Thursday, September 02, 2004

US Climate Change Report 2004

The latest report is available here, and ought to make for interesting reading for anyone who'd like to know what the state of the evidence for global warming is. Needless to say, the evidence still seems to support the notion that the warming that the Earth has witnessed in the last 50 years is mostly man-made, but as this story points out, there are methodological difficulties with computer modelling that can't easily be resolved one way or another.

Those working in the field agree that the models need refinement. Most important, they say, is improving understanding of the aerosols spewed by smokestacks, unfiltered tailpipes and volcanoes. They were once presumed only to have a cooling influence. Now, however, aerosols are known to cause both cooling and warming, depending on their color and composition and how they affect clouds. Those properties are slowly being incorporated in the simulations.

But several experts on aerosols published a paper in the journal Science last year warning that such particles were so poorly understood that there was no way to incorporate them into models without adding greatly to uncertainty in the results.

Given the uncertainties, the authors, led by Dr. Theodore L. Anderson of the University of Washington, said the one-degree warming in the last century could just as easily have been caused by inherent variability in the climate system as by greenhouse gases.

Dr. Richard S. Lindzen, an M.I.T. meteorologist and longtime critic of climate models, said the designers essentially chose values that produced the desired result: significant future warming trends.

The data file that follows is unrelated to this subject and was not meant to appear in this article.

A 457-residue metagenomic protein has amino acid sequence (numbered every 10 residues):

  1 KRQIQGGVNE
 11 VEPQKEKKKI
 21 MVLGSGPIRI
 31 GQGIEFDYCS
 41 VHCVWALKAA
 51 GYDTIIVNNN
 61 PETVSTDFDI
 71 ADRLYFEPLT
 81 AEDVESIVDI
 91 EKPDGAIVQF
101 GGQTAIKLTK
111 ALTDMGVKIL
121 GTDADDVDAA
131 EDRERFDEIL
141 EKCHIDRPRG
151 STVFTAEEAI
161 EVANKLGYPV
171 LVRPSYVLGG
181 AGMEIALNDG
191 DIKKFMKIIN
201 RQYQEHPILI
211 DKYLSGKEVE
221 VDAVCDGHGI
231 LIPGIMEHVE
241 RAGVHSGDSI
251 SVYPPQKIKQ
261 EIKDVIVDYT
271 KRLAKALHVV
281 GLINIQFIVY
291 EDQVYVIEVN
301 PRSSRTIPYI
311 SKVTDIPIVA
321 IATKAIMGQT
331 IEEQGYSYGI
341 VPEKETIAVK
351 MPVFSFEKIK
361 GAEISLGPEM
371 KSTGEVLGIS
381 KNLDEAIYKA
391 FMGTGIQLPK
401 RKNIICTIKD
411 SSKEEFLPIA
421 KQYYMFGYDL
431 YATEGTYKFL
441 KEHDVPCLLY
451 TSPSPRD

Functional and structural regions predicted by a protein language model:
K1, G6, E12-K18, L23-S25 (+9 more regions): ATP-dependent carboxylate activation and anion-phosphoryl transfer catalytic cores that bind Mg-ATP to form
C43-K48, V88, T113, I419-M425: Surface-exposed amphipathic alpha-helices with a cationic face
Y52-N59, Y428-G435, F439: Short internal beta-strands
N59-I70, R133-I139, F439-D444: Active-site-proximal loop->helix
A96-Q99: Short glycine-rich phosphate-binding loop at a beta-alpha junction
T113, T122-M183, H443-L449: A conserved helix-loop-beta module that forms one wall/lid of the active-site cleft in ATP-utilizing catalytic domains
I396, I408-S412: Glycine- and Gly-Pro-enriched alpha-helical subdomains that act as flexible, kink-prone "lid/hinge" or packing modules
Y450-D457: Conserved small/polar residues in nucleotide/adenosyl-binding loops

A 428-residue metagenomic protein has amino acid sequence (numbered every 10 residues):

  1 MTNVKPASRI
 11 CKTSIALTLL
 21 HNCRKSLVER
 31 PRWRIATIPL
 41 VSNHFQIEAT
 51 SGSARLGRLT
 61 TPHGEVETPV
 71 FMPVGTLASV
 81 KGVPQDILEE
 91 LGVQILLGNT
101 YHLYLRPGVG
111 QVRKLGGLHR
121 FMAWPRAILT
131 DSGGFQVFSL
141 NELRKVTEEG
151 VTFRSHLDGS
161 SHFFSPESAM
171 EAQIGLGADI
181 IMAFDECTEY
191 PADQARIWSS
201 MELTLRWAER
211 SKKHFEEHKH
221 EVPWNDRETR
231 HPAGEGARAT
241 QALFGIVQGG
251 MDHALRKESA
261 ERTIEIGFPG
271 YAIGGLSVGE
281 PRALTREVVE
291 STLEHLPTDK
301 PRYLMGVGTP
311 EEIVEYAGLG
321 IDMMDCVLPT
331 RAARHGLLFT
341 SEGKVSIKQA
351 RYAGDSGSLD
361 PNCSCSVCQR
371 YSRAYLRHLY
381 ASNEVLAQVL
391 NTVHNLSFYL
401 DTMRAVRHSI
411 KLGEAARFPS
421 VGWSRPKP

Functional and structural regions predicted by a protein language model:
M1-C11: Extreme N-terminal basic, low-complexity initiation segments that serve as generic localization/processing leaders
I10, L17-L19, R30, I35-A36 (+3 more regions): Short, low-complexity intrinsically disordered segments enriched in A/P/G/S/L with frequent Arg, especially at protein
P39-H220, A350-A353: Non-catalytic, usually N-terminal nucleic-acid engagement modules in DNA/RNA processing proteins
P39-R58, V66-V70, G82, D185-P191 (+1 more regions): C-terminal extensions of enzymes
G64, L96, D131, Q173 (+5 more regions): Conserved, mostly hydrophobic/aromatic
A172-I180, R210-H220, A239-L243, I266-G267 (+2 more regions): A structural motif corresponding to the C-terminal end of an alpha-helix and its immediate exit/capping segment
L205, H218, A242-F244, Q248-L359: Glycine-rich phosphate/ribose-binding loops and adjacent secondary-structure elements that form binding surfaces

Model designers defend their work, saying there is no way to choose values for the forces affecting climate that produce a desired curve.

Ronald J. Stouffer, a modeler at the Geophysical Fluid Dynamics Laboratory in Princeton, N.J., noted that many competing simulations had been created by independent teams using different methods - and they all showed warming.

"It is the sum of all the papers and analysis that convinces me" that humans are altering the climate, Mr. Stouffer said.
As I've said before, I think the weight of the evidence is clearly on the side of those who propose that human activities are now the main driver of the rise in global temperatures, but as this excerpt shows, not all critics of the models used can be easily dismissed as ignorant know-nothings with axes to grind, as so many scientifically-illiterate activists are wont to do. The problem with modelling anything as complex as long-term global weather is that no matter how well one's model may fit with the data one already has, there's no easy way of knowing ahead of time whether the correspondence with reality will continue going forward, or whether all one has is just a fancier form of Ptolemy's epicycles, equants and deferents, lacking in any underlying physical justification and unlikely to hold up in future without ever more fudges to keep it in sync with the facts.